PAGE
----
On most days, I have at least 2-3 customers asking me this question – which one is more suitable for me – Short Term Accident and Sickness Insurance or Long Term Accident & Sickness Insurance.

The differences might seem pretty obvious as both short term means that it is a short term policy and long term means it is a long term policy. Unfortunately there is more to it than just the length of benefit period. Very often we have to ask the customer as to why they are considering to buy these policies and see what is their core underlying reason rather than trying to decipher which product is suitable based on high level benefits.

This is not a definitive list of questions, but if you have thought about all these points, chances are that the advisor you speak to – will be able to locate the right policy for you.

1. How much benefit amount you want over and above what the employer is going to pay you (if any)

2. Do you want this benefit amount as a top-up to your employer’s benefit plan or is this the only policy you will have to depend on for your loss of income

3. Are you already paying for any group income protection schemes with your employer?

4. Does your employer offer any group income protection schemes and if yes, do you qualify and what is the price and benefits? Often the group policies can be cheaper and if it is through your employer, making a claim will also be less cumbersome.

5. How long do you want the benefit amount to last when you make a claim – 12 months, 24 months, 60 months or until you reach the age of 65years

6. What kind of cover do you want – “ADL – activities of daily living”, “suited occupation” or “own occupation”. Details of these terms are covered in another post of mine, else you can Google these terms. As you would have already guessed – own occupation is a far more robust level of cover than ADL.

7. Do you want to undergo detailed medical questions before the policy is incepted or are you happy to go through it when you make a claim. In Insurance speak, we call in “underwriting at point of sale” or underwriting at the point of claim”. If you choose to go through all the medical questions before you buy your policy, it is called underwriting at the point of sale. By far this is the most effective way of buying these policies – as it assures you that you qualify and when you make a claim, the discussions are about your claim and not historical medical conditions. Generally most long term income protection policies tend to be underwritten at the point of sale and the short term tend to be underwritten at the point of claim. However there are providers of the short term who underwrite at the point of sale.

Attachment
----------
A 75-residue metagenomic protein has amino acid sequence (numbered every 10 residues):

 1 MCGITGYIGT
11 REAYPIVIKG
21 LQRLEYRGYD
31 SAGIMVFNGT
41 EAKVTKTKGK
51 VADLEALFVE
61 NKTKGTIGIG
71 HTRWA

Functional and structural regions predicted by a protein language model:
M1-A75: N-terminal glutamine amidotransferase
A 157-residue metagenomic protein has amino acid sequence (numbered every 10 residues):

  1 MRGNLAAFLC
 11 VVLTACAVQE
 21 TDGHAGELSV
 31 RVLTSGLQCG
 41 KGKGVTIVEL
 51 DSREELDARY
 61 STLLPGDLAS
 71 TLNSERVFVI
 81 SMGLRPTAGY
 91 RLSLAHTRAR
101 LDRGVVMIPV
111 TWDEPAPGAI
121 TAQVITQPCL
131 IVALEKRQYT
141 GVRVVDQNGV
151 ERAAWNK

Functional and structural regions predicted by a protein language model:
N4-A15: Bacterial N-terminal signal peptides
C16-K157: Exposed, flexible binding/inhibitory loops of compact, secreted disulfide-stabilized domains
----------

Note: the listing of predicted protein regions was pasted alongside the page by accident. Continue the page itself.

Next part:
8. Your existing conditions – most insurers exclude your existing medical conditions. If you choose a long term, the medical questions will help identify the exclusions and most insurers make it clear from the outset the medical conditions you will not be able to make a claim for. With short term, when you make a claim, the insurers may seek to your GP notes to confirm that you did not have any existing medical conditions. If you choose a short term, it is important to be aware of the exclusions and the time for which you will be excluded from making a claim for your pre-existing conditions.

9. Deferment period or Excess days – some people also call it as waiting period. It is simply the amount of time you are happy to wait before you become eligible for payments from the insurer AFTER you make a claim.  A deferment period of 1 day or 3 days is certainly better than 1 month.

10. Conditions that will need a consultant sign off. Many insurers exclude medical conditions such as stress, depression, anxiety, back pain etc from GP notes and will only pay your claim if you have been signed off by a consultant and you continue to be under active treatment with that consultant.

11. Payment dates – might seem pretty obvious but you will be surprised how many customers struggle with direct debit dates. Some customers allow the customers to pick their payment collection date while other are rigid in their approach and have certain fixed dates.

12. Cancellation policy – the last thing you want is to get tied to the insurer with hefty early cancellation fees. It is crucial for you to find this as the last thing you may want it so “pay to cancel” your policy

While the above list is not exhaustive, I sincerely hope it answers some of the questions you may have on this subject.

 

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